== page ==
01/05/2009. Contributed by Geoff Willmetts
pub: TOR/Forge. 334 page small enlarged paperback. Price: $14.95 (US), $16.95 (CAN). ISBN: 978-0-7653-2289-0.
check out website: www.tor-forge.com and www.sfwriter.com
Now here's an interesting situation. What if a first contact meeting with aliens on Earth revealed that they were in favour of creationism over evolution? The latter isn't dismissed totally out of hand but their argument stems from why do all species, animal and plant life stem from one common source rather than divergent sources.
Bear that in mind as you read the re-release of Robert J. Sawyer's 2000 novel 'Calculating God'. There aren't many aliens, called Forhilnors, on-board the starship and are principally a scientific exploring unit rather than anything to do with diplomacy. One of their number, Hollus, resembling something that looks like a giant six-legged spider, is more intent on visiting a museum and its paleontologist, Tom Jericho, to study how things evolved here.
Through the course of the story, we follow how the friendship between the Forhilnor and the human evolves and the trouble and strife. For them both this includes a terrorist attack at the museum. Also for Jericho, himself, a developing cancer. There are also mysteries to be solved.
On-board the starship are members of another species called the Wreed who are oddly cryptic and alien. Other species' planets that the Forhilnors found appeared deserted and derelict with little idea where the dominate species went. When the star Betelgeuse explodes and something interferes with its debris coming this way, thought comes to there being something else out there.
Much of this story is done in first-person from Jericho's point of view. He also shares some connection to Sawyer's own background by being Canadian so you get that as the slant for your connection to the characters. It's not that different from American or even a British perspective so you're not seeing a totally different culture here. I think some of the emotional content, especially from Jericho's developing cancer and decisions about his family tend to be avoided than explored as much as they could be. I have a feeling that Sawyer must have thought these things rather too personal either for himself or Jericho to share in the book.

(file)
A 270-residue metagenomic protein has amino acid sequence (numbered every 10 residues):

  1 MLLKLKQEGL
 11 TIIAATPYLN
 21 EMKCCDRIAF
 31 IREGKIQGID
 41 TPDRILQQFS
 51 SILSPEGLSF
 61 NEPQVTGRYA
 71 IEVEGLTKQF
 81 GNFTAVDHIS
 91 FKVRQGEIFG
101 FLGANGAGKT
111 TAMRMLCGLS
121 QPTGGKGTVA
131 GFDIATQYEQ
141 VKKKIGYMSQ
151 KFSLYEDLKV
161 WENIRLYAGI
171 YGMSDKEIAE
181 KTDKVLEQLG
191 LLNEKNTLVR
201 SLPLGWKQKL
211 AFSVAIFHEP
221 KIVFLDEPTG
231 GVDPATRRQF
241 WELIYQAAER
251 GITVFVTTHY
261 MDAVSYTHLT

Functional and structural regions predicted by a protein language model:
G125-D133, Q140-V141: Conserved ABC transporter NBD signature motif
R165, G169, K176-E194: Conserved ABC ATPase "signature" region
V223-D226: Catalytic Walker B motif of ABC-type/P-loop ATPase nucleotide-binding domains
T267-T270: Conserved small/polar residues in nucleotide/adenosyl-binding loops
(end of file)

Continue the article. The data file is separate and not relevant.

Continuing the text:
When the terrorists' perspective is shown, you're not really given much to understand the motivation for their action until they strike. Not that I would agree with their aims or objectives but it would have made them less like ciphers and give some insight into what they saw as being extreme eco-warriors. The Forhilnors and Wreeds are definitely alien in their objectives and outlook but then, I've seen Sawyer do this before and he knows how to bring realism to his aliens.
If you haven't read Rob Sawyer before then this book should be included in your list to read. He examines a lot of principles that should make for some interesting discussion and you'll know he's done the research on many topics looking at the background of life on Earth. Any blending away from this is so seamless that you'll go along with it because it makes sense in the story. By making the reality almost contemporary grounds the story effectively enough to add to the plausibility and touches on most bases. An interesting read.
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